Galette des Rois

Epiphany is celebrated in many countries, in all sort of ways, on January 6th of each year.

Why January 6th? Here’s a snippet from Wikipedia: The three kings cake takes its name from the Biblical Magi who are also referred to as the three kings.[5] In Western Christian tradition, Epiphany (also known as “Three Kings Day”) celebrates the visit of the Magi to the Christ Child.[5] The Eve of Epiphany is known as Twelfth Night, which is the last day of the Christmas season, and Epiphany Day itself commences the Epiphany season. The three kings cake originated in the Middle Ages in Europe from whence French settlers brought it to colonial America.[5] It often includes a statue of the Christ Child and it is believed that the individual who discovers it will have good fortune.[2][5] The three kings cake is consumed throughout Epiphanytide until the first day of Lent, Ash Wednesday.[5

In France, we celebrate this day by eating a Galette des Rois, also known as King’s Cake. It is a puff pastry dessert filled with Frangipane, made with almond meal, sugar and butter.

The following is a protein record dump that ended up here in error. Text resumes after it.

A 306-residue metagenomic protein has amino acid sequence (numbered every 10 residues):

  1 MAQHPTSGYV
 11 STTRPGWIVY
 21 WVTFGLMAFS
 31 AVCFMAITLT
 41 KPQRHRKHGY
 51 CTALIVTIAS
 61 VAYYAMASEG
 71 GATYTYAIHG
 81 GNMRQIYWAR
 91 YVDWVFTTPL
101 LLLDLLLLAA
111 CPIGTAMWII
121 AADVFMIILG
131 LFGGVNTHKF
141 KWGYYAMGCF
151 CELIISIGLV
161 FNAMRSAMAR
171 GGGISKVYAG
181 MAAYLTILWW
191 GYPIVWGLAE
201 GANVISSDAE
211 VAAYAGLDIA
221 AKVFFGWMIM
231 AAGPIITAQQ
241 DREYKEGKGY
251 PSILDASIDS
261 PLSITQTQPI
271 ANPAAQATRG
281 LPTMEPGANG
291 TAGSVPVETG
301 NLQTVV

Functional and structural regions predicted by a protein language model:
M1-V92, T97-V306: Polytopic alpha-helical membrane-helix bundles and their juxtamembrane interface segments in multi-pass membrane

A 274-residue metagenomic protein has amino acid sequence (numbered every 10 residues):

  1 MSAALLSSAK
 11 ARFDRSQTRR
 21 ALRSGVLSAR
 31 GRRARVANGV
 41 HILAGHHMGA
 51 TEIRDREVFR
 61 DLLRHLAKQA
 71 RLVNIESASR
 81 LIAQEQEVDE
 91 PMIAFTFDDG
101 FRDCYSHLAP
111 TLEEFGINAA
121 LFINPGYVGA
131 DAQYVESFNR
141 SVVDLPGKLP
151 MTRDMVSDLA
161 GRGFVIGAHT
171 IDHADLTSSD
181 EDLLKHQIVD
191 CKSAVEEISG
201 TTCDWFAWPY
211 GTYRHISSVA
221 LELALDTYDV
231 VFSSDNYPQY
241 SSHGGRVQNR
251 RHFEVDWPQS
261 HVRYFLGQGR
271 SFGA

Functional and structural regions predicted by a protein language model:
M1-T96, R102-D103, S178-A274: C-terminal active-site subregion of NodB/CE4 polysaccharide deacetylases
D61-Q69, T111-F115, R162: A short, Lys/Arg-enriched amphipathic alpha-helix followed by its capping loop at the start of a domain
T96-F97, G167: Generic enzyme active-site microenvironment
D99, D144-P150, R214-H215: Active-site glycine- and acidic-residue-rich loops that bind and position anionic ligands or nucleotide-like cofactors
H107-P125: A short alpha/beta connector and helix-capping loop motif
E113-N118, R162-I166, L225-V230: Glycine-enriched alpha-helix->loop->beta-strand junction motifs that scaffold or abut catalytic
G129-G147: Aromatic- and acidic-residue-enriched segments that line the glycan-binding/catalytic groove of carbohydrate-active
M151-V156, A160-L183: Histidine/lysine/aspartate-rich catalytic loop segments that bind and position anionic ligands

We hid a “feve” usually made of porcelain, inside the cake before baking it. Whoever find the trinket, is crown King or Queen for the year! When there are a few kids at the table, we usually hide 2 trinkets to make it more fun, and the winners get to pick a king or queen to be crowned with them. When you buy a Galette in France, they provide a paper crown for the winner. You can make one your self at home, it’s a lot of fun for kids!

To make sure there is no cheating, the youngest person present has to hide under the table while the cake is cut and we ask “who’s this slice for”? The one under the table decides of who is getting the slice without peeking at whether there is a trinket in the slice!

Our tradition was to keep all the Christmas decorations up until January 6th and we remove everything that day and finish off with eating a Galette. That’s why at my house, all the decors are still up!

I hope you enjoy making this dessert as much as I do, and maybe you’ll start this tradition too!

Happy new year!




1 comment

  • Excellent description and we will have to try the Gallette des Rois. Our tradition similar in some ways would to put a coin or small trinket (in foil) in our Christmas Pudding. We have not done it for years but your comments have inspired to to rebegin the tradition!

    Dale Hewitt

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